Sunday, June 30, 2013

Good Bye Columbia. . . . .


I sadly left Columbia on Friday, and NC yesterday to spend some time in PA. I feel like I've left a world of blue sky and blue water for green green forests and grass. Here are a few parting shots of the Scuppernong River. 




Sunday, June 23, 2013

Jackalope Collective Interviews: Katie Poterala

I'm running a series of brief interview with artists in our group so that you can get to know us and our work a little better, and hopefully donate to our campaign. For your Sunday reading pleasure: Katie Poterala.

Education: BFA Winthrop University (Rock Hill, SC)
                  MFA Arizona State Univeristy (Tempe, AZ)
Lives and Works in: A private studio in Greenville, SC, where she also teaches adjunct for Winthrop University, as workshops and classes in upstate SC, and western NC.

What is your work about?

 I am intrigued by the irony of and differences between perceived and intrinsic value.

My work is an attempt to exploit the boundary between valuable and invaluable, provide the viewer with a universally accessible place of departure, and to provoke a dialogue about values and perception.

Recognizable forms reference objects of understood or accepted value. Jewelry objects, although familiar, are altered to become introspective and uncommon. Modifications, mutations, and unexpected surfaces and appendages call into question our concept of the precious, the significance and value of bodily adornment, and the social values that drive both. Both the body and familial objects and environments act as hosts, providing a context that addresses the importance of place and image: specific concerns that motivate the values we possess.

What are you looking forward to most about Amsterdam?

 I (like I suspect many in our group) am in a very precarious, juvenile point in my artistic career, having just left my MFA, and just beginning to feel my way through the often difficult-to-navigate reality of surviving and making a living as a visual artist. As an emerging artist, I am sensitive to the need to produce work for galleries and for the public, and am therefore becoming increasingly aware of the necessity for marketing and visibility. I see SIERAAD as an incredible opportunity for visibility for all of us as young artists, as well as introduction to a new market. I am so excited about seeing how our work is accepted and what future opportunities will come from this experience. I am also super stoked to see how our work fits into the overall context of jewelry internationally -- we're all very used to exhibiting amongst ourselves as US makers, but for me, this will be a first chance to see my work alongside makers from across the globe.

What's the best advice you were ever given about being an artist?

1. Take risks. I learned this as an undergraduate, from (professor) Courtney Starrett. It is probably one of the hardest, most valuable steps I learned to take, and I realize the validity and importance of this more and more as my work develops and career unfolds.
2. Get a website. No, seriously, do it. You'll never regret it.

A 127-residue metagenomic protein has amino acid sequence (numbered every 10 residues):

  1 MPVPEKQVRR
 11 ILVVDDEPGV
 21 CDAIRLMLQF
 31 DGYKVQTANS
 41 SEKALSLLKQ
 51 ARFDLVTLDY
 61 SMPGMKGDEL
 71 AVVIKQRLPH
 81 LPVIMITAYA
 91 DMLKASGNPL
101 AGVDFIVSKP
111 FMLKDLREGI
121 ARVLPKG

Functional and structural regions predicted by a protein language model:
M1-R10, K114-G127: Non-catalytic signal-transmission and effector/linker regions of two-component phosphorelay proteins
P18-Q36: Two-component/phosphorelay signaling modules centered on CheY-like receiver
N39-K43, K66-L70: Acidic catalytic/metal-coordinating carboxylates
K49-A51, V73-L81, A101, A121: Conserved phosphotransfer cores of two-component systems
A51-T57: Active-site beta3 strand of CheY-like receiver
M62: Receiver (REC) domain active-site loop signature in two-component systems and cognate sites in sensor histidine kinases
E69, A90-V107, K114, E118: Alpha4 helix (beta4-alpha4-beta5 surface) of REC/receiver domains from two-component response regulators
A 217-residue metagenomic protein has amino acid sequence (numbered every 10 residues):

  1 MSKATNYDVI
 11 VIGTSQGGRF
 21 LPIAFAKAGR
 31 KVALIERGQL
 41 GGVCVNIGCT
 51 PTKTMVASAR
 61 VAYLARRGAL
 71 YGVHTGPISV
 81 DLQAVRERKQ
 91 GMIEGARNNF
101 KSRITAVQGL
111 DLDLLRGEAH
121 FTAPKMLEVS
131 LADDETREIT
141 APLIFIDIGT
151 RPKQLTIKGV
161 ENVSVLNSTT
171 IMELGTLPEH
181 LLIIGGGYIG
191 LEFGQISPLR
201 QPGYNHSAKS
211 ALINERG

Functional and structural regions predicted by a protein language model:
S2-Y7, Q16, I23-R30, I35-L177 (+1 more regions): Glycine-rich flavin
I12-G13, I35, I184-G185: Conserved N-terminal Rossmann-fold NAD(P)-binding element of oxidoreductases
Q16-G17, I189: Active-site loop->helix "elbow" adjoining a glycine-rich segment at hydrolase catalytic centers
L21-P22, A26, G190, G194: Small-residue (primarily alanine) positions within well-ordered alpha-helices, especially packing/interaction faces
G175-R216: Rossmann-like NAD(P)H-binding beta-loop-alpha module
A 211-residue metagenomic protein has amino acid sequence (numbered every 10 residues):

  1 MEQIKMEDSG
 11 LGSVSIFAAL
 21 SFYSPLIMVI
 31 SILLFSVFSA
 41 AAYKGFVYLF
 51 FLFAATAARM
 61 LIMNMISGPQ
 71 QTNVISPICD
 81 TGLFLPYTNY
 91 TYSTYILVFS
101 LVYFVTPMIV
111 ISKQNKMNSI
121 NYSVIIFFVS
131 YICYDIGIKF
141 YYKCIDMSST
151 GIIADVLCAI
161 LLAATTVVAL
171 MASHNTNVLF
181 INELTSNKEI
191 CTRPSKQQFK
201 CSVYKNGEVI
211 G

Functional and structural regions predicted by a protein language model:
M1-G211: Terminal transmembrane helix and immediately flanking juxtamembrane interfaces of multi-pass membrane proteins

3. Be Professional.

Any final thoughts on Sieraad?

 Yes, we want funding. Yes, we need financial help. However, YES, we'll find a way to go irregardless. We're a super motivated, super committed group of young artists, all taking a valuable, necessary, calculated risk. We know it will pay off, and we're willing to take this jump because we know our careers depend on it, that they'll somehow benefit from it. What's great about this campaign is that we're a group that is determined to make the most of the opportunity before us, and I am confident that I speak for all of us when I promise that we won't take the support from our donors lightly. Our varied backgrounds illustrate our commitment to our work, and to our field. We're makers, educators, and volunteers. We not only wish to succeed in our own practice, but also care about the future of our craft and the people and organizations it includes. We, as young artists, understand the value of what we do and the need to share it. We know every ounce of support we get comes with the shared commitment to a common goal, and we're so appreciative of that.

I feel so fortunate to be included among such an exciting group of makers, and am so thrilled to get to experience SIERAAD and hang out with these folks for a week in November.
To help Katie (and the rest of us fledgling artists) make the most of this opportunity, please check out our campaign. We're at $4000 with 28 days left to go!

Thanks so much Katie! Can't wait to hang out with you too and see this awesome work in person!

Saturday, June 22, 2013

Process Shot of the Week




I had a relatively productive time in the studio this week, although I'm beginning to have doubts (again) about taking this work to Sieraad. I got some lovely linen thread I'm excited about incorporating into the work in lieu of chain. I did some sewing and book making as well, and made this painted batik silk scarf in last night's Art and Wine workshop here at Pocosin.

The more I look at these, the more I realize how terrible the photos are. Sorry 'bout that.

Happy Saturday!

Friday, June 21, 2013